BGP Session Teardown due to AS_CONFED_SEQUENCE in AS4_PATH
tico-nanog at raapid.net
Fri Jan 16 10:10:56 CST 2009
Rob Shakir wrote:
> Strict RFC 4893 (4-byte ASN support) BGP4 implementations are vulnerable to a
> session reset by distant (not directly connected) ASes. This vulnerability is a
> feature of the standard, and unless immediate action is taken an increasingly
> significant number of networks will be open to attack. Accidental triggering of
> this vulnerability has already been seen in the wild, although the limited
> number of RFC 4893 deployments has limited its effect.
> It is possible to cause BGP sessions to remotely reset by injecting invalid data
> into the AS4_PATH attribute provided to store 4-byte ASN paths. Since AS4_PATH
> is an optional transitive attribute, the invalid data will be transited through
> many intermediate ASes which will not examine the content. To be vulnerable, an
> operator does not have to be actively using 4-byte AS support. This problem was
> first reported by Andy Davidson on NANOG in December 2008 , furthermore we
> have been able to demonstrate that a device running Cisco IOS release
> 12.0(32)S12 behaves as per this description.
> When a prefix is learnt from a BGP neighbour that does not support 4-byte ASNs,
> the AS4_PATH attribute is retained, and appended to UPDATE messages sent to
> other neighbours [1, 3]. RFC4893 specifies that AS_CONFED_SEQUENCE and
> AS_CONFED_SET are invalid in an AS4_PATH, the intention of which is to ensure
> that an AS with a mix of AS4-aware BGP speakers, and AS4-unaware BGP speakers
> does not propagate confederation AS paths outside of the confederation [1, 3].
> Upon receiving an invalid BGP UPDATE message, a BGP speaker must send a
> NOTIFICATION message [2, 6.3], after a NOTIFICATION message, the BGP connection
> is closed [2, 4.5].
> Analysis of the Reported Path:
> On 10th December 2008, a BGP update was propagated with illegal/invalid
> confederation attributes in the AS4_PATH. When this update was received by AS4
> aware BGP speakers, the RFCs described above were interpreted literally and the
> session was torn down. Because the illegal attributes were learned on a transit
> session, an affected network can have global reachability impaired.
> Please note that the analysis of this path describes what we expect to have
> happened in this case, it has not been confirmed by any of the ASNs involved.
> Path Attributes - Origin: Incomplete
> Flags: 0x40 (Well-known, Transitive, Complete)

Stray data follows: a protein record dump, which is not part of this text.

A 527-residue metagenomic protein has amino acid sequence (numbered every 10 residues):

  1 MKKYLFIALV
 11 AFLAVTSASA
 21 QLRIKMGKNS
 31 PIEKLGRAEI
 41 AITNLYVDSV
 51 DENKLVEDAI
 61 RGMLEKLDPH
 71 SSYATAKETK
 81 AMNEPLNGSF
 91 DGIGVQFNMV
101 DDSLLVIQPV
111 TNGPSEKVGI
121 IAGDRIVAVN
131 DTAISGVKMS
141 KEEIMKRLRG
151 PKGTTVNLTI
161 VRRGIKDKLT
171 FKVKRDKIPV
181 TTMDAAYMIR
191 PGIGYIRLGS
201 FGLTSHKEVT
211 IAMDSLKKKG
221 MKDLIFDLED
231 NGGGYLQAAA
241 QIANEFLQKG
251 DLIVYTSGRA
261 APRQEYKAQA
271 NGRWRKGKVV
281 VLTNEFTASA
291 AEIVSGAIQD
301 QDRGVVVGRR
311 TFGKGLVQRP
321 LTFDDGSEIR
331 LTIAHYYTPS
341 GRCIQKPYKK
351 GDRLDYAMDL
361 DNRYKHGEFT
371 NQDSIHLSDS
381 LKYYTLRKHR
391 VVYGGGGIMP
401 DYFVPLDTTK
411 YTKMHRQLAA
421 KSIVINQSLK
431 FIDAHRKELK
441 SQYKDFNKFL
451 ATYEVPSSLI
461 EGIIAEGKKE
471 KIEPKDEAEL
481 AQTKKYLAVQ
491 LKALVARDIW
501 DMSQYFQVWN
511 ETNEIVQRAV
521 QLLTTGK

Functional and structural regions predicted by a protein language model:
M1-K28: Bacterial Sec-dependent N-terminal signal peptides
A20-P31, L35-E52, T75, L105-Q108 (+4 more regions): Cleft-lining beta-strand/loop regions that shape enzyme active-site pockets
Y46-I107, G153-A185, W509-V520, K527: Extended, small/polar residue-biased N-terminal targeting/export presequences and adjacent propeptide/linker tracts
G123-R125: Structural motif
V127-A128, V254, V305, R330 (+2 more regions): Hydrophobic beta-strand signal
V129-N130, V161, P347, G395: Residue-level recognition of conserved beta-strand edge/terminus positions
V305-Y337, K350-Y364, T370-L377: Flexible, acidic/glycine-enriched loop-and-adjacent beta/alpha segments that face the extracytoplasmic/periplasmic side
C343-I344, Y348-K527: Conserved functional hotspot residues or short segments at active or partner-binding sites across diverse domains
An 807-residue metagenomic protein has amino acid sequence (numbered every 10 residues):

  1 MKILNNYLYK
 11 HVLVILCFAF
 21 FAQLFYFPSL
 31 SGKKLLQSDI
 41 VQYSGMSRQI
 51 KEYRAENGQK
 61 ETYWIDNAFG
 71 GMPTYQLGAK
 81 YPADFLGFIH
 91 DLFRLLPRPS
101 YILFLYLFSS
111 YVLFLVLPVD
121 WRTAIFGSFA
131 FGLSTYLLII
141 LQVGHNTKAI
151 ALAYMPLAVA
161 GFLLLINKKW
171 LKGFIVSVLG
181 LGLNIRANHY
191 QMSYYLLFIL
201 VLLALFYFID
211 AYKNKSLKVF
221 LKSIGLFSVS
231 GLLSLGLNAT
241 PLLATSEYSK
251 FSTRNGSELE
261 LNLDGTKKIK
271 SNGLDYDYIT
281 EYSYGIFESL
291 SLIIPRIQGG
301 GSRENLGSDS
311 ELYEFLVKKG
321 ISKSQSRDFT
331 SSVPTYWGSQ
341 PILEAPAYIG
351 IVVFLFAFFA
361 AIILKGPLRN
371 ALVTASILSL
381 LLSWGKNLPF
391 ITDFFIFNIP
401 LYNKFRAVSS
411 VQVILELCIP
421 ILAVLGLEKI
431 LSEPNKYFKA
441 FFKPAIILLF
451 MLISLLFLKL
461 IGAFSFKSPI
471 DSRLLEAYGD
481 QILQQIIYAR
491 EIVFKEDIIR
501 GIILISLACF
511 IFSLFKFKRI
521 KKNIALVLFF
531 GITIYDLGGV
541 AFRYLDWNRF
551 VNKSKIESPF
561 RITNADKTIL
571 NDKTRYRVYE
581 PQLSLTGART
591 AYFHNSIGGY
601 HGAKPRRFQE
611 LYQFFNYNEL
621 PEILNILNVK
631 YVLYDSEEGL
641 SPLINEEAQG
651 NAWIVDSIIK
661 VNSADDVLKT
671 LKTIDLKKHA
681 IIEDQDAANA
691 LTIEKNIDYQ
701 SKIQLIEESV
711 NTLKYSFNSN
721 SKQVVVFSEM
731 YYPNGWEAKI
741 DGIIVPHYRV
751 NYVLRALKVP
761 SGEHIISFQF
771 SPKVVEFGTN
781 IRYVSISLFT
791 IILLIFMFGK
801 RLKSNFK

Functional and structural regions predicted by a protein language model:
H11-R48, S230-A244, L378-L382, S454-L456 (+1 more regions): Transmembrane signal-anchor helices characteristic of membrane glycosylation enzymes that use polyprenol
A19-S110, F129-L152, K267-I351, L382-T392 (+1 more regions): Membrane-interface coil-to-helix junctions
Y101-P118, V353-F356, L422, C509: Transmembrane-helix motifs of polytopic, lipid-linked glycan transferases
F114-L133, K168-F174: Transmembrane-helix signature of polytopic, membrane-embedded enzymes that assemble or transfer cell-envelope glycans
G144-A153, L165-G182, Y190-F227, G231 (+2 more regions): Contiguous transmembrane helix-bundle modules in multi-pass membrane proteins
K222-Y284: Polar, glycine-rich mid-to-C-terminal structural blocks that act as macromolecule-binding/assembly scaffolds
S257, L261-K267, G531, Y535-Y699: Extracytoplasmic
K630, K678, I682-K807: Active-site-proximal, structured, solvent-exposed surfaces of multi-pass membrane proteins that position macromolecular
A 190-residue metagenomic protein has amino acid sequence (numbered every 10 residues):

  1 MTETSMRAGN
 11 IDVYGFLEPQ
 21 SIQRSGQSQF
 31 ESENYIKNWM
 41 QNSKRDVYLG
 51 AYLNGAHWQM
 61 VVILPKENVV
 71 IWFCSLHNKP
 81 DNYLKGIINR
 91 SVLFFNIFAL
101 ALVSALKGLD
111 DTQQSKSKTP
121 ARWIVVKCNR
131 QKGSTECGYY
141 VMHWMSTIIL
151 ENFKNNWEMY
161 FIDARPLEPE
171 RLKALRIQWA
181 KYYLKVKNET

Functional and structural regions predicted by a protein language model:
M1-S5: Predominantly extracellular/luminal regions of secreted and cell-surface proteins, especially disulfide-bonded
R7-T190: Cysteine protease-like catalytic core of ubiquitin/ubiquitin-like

> Origin: Incomplete (2)
> AS_PATH: xx xx 35320 23456 (13 bytes)
> AS4_PATH: (65044 65057) 196629 (7 bytes)
> In this data, the AS_PATH indicates that a prefix is announced by an AS4 speaker
> (as indicated by AS23456) and propagated through by AS35320. The AS4_PATH data
> shows that the AS4 originator is AS196629, the rest of this path is an
> AS_CONFED_SEQUENCE [3, 5]. It would appear that in this case, AS196629 peers
> with AS35320, which is AS4-aware on this border. The prefix is then propagated
> through AS35320, with the AS4 aware routers appending their ASN to the
> AS_CONFED_SEQUENCE. This is in contravention of RFC 4893 [1, 3]. The border
> which announces this route to AS35320's upstream does not appear to be
> AS4-aware. During normal announcements, the BGP speaker on a border with an
> upstream ASN that is not part of the confederation will remove the left-most
> AS_CONFED_SETs or AS_CONFED_SEQUENCEs that exist in the AS_PATH [3, 6.1] and
> replace them with the confederation identifier. However, due to the fact that
> both AS_CONFED_SET and AS_CONFED_SEQUENCE are invalid in an AS4_PATH, then no
> such action is taken on the border between an AS4 aware AS, and a non-AS4 aware
> AS. In addition, since the AS35320 border is not AS4 aware, then it does not
> update the AS4_PATH.
> This malformed UPDATE is then sent to AS35320's upstream, if there are no
> AS4-aware routers in the path between the AS35320 border, and an AS receiving
> this update, the AS4_PATH will not have been analysed. The first AS4-aware
> router to receive this update will reset the session towards the neighbour from
> whom it receives the update.
> The border which announces this route to AS35320's upstream does not appear to
> be AS4-aware; If it were a strict AS4 implementation it would reset the BGP
> session due to the malformed AS4_PATH, and a broken implementation that treats
> AS4_PATH as an equivalent of the AS_PATH would sanitise the AS4_PATH. This
> allows the AS4_PATH containing an AS_CONFED_SET to be passed to neighbouring
> This escape of an AS_CONFED_SET from a network with only partial AS4 support is